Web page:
Hedging Exchange Rate | Currency risk using Matching
If you have a sales transaction with one foreign customer, and then a purchase transaction with another (but both parties operate with the same foreign currency) then this can be efficiently dealt with by opening a foreign currency bank account. For example:
1 November: should receive US$2m from US customer
15 November: must pay US$1.9m to US supplier.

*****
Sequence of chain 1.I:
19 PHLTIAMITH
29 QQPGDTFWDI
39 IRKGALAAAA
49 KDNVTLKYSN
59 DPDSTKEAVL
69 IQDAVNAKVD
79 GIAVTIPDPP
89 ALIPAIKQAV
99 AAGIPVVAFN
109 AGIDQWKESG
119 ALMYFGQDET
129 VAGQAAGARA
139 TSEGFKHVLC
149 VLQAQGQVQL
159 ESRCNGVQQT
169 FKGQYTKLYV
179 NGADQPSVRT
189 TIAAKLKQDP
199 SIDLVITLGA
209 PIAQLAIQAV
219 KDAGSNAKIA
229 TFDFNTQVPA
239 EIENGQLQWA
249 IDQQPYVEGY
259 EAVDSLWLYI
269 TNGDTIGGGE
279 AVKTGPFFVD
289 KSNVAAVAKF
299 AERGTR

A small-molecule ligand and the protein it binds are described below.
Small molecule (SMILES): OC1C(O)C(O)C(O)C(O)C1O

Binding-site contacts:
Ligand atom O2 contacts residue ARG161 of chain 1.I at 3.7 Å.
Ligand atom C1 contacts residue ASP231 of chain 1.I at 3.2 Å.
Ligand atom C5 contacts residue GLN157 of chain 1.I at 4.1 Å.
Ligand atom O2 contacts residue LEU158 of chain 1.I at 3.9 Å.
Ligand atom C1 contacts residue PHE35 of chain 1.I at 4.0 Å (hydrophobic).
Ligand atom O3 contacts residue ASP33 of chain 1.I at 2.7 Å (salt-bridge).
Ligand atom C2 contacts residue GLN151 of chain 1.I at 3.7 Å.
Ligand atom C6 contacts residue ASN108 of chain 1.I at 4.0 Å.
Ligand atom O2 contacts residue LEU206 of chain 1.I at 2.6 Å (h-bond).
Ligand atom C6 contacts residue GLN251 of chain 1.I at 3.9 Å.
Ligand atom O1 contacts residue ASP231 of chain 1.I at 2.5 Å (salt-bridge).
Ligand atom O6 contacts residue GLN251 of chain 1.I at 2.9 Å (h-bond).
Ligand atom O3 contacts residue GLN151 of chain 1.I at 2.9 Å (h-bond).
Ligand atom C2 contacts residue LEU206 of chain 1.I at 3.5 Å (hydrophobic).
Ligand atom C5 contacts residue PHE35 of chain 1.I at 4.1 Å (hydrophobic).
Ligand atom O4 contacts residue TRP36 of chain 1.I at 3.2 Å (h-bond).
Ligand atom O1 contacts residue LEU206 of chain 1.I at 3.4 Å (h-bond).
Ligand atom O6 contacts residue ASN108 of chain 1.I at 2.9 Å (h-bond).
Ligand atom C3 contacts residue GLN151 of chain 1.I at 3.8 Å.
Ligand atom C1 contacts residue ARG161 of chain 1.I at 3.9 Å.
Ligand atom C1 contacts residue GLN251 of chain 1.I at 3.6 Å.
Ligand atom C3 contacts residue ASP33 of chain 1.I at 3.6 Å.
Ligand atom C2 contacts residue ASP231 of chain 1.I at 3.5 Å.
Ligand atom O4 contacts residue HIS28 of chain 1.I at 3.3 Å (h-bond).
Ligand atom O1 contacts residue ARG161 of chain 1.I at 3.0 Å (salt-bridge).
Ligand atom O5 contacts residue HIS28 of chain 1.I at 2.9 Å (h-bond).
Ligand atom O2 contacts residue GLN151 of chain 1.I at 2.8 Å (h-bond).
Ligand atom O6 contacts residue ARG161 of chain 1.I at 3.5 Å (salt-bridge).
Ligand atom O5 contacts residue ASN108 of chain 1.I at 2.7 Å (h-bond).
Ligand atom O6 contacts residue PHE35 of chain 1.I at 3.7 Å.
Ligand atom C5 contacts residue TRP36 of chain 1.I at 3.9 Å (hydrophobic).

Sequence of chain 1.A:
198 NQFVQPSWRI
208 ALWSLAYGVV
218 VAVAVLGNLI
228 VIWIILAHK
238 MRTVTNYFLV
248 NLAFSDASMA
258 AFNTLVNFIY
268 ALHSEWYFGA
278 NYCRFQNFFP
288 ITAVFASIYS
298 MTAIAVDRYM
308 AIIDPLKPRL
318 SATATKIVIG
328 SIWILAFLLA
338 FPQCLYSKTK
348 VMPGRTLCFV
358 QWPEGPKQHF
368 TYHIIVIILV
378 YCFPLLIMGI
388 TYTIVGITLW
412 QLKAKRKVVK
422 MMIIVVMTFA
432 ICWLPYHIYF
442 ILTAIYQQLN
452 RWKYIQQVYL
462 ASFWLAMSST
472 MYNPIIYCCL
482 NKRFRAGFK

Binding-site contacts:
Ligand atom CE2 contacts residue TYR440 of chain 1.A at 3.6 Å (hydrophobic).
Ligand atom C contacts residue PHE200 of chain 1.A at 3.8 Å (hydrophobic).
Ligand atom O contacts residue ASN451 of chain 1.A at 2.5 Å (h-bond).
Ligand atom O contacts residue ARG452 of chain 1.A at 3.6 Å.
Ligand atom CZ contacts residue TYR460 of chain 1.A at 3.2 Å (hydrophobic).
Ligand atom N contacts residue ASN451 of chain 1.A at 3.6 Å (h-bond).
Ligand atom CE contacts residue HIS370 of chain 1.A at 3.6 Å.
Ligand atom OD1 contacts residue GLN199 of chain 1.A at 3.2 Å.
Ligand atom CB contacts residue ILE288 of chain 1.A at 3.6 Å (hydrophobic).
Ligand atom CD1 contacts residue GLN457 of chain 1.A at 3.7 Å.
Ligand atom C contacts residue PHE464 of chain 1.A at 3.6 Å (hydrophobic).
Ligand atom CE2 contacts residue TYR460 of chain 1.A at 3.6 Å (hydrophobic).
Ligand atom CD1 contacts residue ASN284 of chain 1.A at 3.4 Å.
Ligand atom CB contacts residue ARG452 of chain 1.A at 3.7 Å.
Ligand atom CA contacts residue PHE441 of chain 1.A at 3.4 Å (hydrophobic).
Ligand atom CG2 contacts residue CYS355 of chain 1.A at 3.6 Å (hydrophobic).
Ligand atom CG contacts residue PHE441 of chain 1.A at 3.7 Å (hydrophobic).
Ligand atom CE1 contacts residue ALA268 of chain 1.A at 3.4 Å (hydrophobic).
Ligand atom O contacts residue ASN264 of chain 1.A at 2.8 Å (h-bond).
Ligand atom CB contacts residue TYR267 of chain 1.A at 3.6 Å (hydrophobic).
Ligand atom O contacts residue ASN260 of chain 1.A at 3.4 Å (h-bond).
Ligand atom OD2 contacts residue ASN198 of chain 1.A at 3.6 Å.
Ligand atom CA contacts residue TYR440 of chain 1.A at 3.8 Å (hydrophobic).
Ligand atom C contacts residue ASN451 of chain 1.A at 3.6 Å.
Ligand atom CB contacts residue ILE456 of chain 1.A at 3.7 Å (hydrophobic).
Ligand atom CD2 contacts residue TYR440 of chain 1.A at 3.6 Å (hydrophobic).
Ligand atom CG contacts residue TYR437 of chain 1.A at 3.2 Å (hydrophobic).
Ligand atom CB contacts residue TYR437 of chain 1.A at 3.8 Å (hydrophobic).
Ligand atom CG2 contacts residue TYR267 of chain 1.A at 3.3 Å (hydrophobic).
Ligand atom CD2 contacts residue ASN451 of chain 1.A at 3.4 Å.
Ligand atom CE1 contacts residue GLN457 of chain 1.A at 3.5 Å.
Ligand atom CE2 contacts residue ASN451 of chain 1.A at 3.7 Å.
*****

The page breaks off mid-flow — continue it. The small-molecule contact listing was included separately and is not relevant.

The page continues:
Deposit the US$2m in a US$ bank account and simply pay the supplier from that. That leaves only US$0.1m of exposure to currency fluctuations. Usually, for matching to work well, either specific matches are spotted (as above) or there have to be many import and export transactions to give opportunities for matching. Matching would not be feasible if you received US$2m in November, but didn’t have to pay US$1.9m until the following May. There aren’t many businesses that can simply keep money in a foreign currency bank account for months on end.